The Fiesta Latin Jazz Sextet gives a free public concert on March 11 | Archives

SILER CITY — Gregg Gelb and La Fiesta Latin Jazz Sextet will perform a free public concert at Jordan-Matthews High School on Friday, March 11 at 7 p.m. as part of a Latin jazz clinic for middle and high school students.

The concert was originally scheduled for late January to conclude the clinic, but had to be postponed due to weather advisories for evening travel.

Gelb is a professional saxophonist, clarinetist, jazz composer, and jazz bandleader who conducts the Heart of Carolina Jazz Orchestra and has performed with many different bands, including the North Carolina Symphony. He currently directs the award-winning Triangle Youth Jazz Ensemble, which has been shortlisted five times for the Essentially Ellington Jazz Competition and Festival at Lincoln Center, and was Acting Assistant Professor of Jazz at the University of North Carolina at Chapel. Hill, NC State University and UNC Greensboro.

The Fiesta Latin Jazz Sextet includes musicians from North Carolina, one of whom is originally from the Dominican Republic. The ensemble teaches the history of jazz, the process of improvisation and performs at events across the state – drawing from its repertoire the music of jazz greats Louis Armstrong, Tito Puente, Mongo Santamaria, Duke Ellington , Dizzy Gillespie, Chick Corea and Horace Silver.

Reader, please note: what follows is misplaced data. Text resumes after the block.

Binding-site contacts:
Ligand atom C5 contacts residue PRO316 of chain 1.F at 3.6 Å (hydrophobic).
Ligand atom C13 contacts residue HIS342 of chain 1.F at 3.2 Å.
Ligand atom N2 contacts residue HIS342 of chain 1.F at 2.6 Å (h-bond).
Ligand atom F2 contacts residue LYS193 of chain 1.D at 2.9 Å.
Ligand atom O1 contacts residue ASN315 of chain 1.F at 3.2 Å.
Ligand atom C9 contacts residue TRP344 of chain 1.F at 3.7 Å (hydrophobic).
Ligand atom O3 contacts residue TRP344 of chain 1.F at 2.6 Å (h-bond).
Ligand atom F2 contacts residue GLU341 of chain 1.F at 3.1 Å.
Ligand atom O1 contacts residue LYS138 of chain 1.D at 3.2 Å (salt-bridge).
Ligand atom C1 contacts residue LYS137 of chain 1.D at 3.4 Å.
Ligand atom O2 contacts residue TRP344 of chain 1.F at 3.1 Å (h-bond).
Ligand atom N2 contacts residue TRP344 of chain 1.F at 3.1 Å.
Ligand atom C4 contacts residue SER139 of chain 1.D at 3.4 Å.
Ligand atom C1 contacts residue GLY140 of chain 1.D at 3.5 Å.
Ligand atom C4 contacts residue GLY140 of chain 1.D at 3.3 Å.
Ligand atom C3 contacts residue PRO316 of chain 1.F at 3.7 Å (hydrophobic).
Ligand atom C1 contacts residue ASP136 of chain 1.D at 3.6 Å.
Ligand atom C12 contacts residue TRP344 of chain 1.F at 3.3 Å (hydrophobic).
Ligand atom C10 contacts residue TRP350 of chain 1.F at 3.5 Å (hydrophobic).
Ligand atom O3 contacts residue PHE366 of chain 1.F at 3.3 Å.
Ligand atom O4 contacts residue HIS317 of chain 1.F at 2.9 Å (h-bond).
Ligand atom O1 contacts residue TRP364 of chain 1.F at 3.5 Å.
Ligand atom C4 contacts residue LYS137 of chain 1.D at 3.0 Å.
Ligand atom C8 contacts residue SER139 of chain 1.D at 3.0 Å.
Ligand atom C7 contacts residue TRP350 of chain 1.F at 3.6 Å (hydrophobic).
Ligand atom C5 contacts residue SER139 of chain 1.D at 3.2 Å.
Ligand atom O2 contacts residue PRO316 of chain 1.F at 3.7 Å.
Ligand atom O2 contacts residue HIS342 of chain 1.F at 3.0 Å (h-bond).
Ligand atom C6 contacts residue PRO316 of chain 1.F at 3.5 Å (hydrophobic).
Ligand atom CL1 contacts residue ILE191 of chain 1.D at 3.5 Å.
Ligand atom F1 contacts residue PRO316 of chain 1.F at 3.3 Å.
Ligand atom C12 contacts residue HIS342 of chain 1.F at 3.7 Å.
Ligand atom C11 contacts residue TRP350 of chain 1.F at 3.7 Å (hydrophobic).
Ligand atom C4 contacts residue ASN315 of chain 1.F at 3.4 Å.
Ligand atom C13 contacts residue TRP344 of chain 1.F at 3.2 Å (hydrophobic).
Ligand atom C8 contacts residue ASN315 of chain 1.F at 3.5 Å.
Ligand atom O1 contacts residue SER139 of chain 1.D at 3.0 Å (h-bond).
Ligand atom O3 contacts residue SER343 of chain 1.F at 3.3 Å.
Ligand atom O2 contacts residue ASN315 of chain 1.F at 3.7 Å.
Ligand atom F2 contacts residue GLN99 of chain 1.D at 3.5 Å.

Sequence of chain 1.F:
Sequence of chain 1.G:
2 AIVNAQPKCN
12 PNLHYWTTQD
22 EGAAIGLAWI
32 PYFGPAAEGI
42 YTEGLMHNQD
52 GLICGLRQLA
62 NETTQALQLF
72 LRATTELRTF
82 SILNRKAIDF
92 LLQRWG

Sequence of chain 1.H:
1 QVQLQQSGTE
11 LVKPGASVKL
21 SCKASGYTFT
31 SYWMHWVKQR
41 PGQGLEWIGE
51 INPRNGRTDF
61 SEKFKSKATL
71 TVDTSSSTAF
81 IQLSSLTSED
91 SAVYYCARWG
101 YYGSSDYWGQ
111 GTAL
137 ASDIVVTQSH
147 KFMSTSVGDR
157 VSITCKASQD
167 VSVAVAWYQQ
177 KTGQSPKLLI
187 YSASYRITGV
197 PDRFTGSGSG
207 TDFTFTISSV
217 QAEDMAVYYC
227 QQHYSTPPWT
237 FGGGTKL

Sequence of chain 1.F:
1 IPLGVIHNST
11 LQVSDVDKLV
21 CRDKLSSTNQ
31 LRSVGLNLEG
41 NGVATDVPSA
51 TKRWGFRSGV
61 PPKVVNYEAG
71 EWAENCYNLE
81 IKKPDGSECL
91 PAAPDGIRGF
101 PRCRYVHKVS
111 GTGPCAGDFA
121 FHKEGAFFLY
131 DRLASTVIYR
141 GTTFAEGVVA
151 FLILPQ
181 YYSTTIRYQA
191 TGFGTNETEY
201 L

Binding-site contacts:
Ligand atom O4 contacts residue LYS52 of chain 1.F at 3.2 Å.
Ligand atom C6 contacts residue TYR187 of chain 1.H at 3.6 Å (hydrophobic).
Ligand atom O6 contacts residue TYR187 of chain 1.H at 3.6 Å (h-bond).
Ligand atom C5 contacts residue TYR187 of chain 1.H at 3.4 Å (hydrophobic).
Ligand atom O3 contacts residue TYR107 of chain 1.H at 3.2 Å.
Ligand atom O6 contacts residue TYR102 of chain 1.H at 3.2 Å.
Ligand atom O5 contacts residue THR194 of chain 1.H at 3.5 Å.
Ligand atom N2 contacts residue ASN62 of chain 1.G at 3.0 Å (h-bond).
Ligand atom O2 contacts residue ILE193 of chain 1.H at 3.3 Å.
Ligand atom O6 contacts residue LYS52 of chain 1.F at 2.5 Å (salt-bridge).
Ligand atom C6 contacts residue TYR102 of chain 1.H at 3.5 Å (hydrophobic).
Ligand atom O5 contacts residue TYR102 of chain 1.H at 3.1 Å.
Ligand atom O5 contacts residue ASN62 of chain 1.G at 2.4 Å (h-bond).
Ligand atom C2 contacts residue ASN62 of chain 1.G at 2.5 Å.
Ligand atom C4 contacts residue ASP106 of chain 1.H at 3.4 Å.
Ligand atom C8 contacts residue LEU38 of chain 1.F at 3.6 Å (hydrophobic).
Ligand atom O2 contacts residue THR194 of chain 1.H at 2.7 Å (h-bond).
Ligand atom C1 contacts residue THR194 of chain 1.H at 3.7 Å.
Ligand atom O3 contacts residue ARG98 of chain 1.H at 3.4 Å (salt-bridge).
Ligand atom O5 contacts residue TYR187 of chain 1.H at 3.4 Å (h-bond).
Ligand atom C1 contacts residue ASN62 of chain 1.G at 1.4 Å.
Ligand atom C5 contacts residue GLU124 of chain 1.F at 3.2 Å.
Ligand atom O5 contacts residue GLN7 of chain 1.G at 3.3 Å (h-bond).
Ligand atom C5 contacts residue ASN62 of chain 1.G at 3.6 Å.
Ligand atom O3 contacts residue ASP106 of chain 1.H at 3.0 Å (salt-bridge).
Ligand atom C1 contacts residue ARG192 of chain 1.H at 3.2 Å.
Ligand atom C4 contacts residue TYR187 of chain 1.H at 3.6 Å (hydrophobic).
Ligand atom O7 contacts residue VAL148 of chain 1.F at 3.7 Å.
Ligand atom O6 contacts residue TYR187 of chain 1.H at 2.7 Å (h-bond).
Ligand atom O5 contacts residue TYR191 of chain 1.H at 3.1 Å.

On the program for this 75-minute concert, Steve Anderson on piano, Andy Kleindienst on bass, Beverly Botsford on percussion, Ramon Ortiz on drums, Andrew Sanchez on trumpet and Gregg Gelb on saxophone. Some of the tracks featured by the group are “Cape Verdean Blues”, “Oye Como Va”, “Mambo Inn” and “Son de la Loma”.

Although Chatham County Schools policy may change depending on future pandemic conditions in our community, beginning March 7, masks will be optional in the school building and attending this concert.

Kaleb Moffitt, a percussionist who heard the sextet play in January when the clinic opened, thought the music was amazing and suggested everyone come hear the magic. “I thought it was beautiful; I had a few tears watching them,” he said. “I would pay to see them again. Anyone who loves music should come to this concert.

Both the concert and the jazz clinic are supported by the NC Arts Council, a division of the Department of Natural and Cultural Resources, with funding from the National Endowment for the Arts. The 2021 Grassroots Arts Grant of $1,550 covers half the cost of the program; the rest will be matched by JMArts through member contributions and fundraising projects like the sale of JMArts greeting and holiday cards.

More information about JMArts, including a schedule of all upcoming arts events and membership information, is available online at JMArts.org.

Corina C. Butler